an active recovery algorithm
What is active recovery? And what does it have to do with algorithms?
These are two common concepts that need a clear cut definition in the world of the active man.
Recovery is not a new concept. It has been understood as an essential aspect of human life since the days of Hippocrates, the father of western medicine (c. 460 BC – c. 370 BC). Hippocrates’ therapeutic doctrine was based on “the healing power of nature”. The body contains within itself the power to re-balance and heal.
Although many passive modalities exist today (such as electric stimulation, ice, heat, etc) - ACTIVE modalities have proven to be the cornerstone of successful recovery methods.
A ship is safest at harbor, but that is not what a ship is meant for. The human body was meant to move and therefore, our primary recovery methods should also include movement.
Three generalized active recovery methods are muscle lengthening stretches, using a tool (foam roller/ball) to dig into muscles, and activation exercises.
It is very common to see active men apply each one of these methods independently of each other, but many fail to apply all three successively. Intentionally programming each of the three methods in a structured algorithm ensures maximum therapeutic benefit and a greater chance to achieve physical resiliency.
An algorithm is defined as a process or set of rules to be followed in calculations or other problem-solving operations. The “how to..” description on the back of your shampoo bottle is a simple example of an algorithm we use on a regular basis. This order of operations should be implemented just as simply in our active lifestyles. Its effectiveness is based on autonomy and consistency, multiple times per day.
In order for the recovery algorithm to be highly effective and time-efficient, a minimum of 90 seconds per muscle group is required in each step.
The steps are as follows
Veins, arteries, and nerves all follow each other within the body. The goal of each recovery step is to increase blood flow within the tissue and each step builds on the next. More blood flow means more oxygen, which leads to more healing. The perfect opportunity to stretch and activate a muscle group is right after digging into it with a foam roller or ball.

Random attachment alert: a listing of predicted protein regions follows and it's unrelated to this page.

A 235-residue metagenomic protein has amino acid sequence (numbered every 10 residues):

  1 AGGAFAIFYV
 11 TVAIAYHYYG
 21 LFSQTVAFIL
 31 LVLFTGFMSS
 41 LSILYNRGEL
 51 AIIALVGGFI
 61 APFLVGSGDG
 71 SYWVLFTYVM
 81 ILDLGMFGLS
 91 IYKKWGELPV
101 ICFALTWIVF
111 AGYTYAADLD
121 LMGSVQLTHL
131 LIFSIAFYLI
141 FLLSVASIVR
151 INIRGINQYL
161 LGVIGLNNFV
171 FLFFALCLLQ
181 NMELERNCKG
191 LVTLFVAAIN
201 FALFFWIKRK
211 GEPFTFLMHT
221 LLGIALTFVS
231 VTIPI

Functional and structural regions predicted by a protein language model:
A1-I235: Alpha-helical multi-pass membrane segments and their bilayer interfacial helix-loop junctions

Activation exercises, targeting the antagonist muscles, are performed at the end of the algorithm to help regulate the “mind-to-muscle” connection. This muscular activation primes our nervous system.
Upper Body Example
1. SMASH Sub-Occipitals
2. STRETCH Sub-Occipitals
Dr. Kamraan Husain wearing the Reign Short Sleeve and Reign Midweight Jogger
3. ACTIVATE Deep Neck Flexors (antagonist)
Lower Body Example
1. SMASH Hip Flexors (iliopsoas/rectus femoris)
2. STRETCH Hip Flexors (iliopsoas/rectus femoris)
3. ACTIVATE Gluteals (antagonist)
As stated by Dr. John Rusin, a world-renowned expert in performance and pain-free training; the mastery of our body and this recovery algorithm is an ever-growing process. Our society does not necessarily have an “over-training” problem, but rather an “under-recovery” problem. Ultimately, most recovery programs fail due to a lack of preparation and/or a lack of diligence.
This recovery algorithm creates the strategic self-sufficiency needed for the more active man. As long as we are functional, living, and breathing organisms under the laws of gravity. Remember, RECOVERY HAS NO LIMITS.
To see more recovery techniques from Dr. Kamraan Husain, Chiropractor, Director of Performance at The Workout KC, and Wilhelmina Models - NYC., follow him on Instagram: @dr.kamraan.husain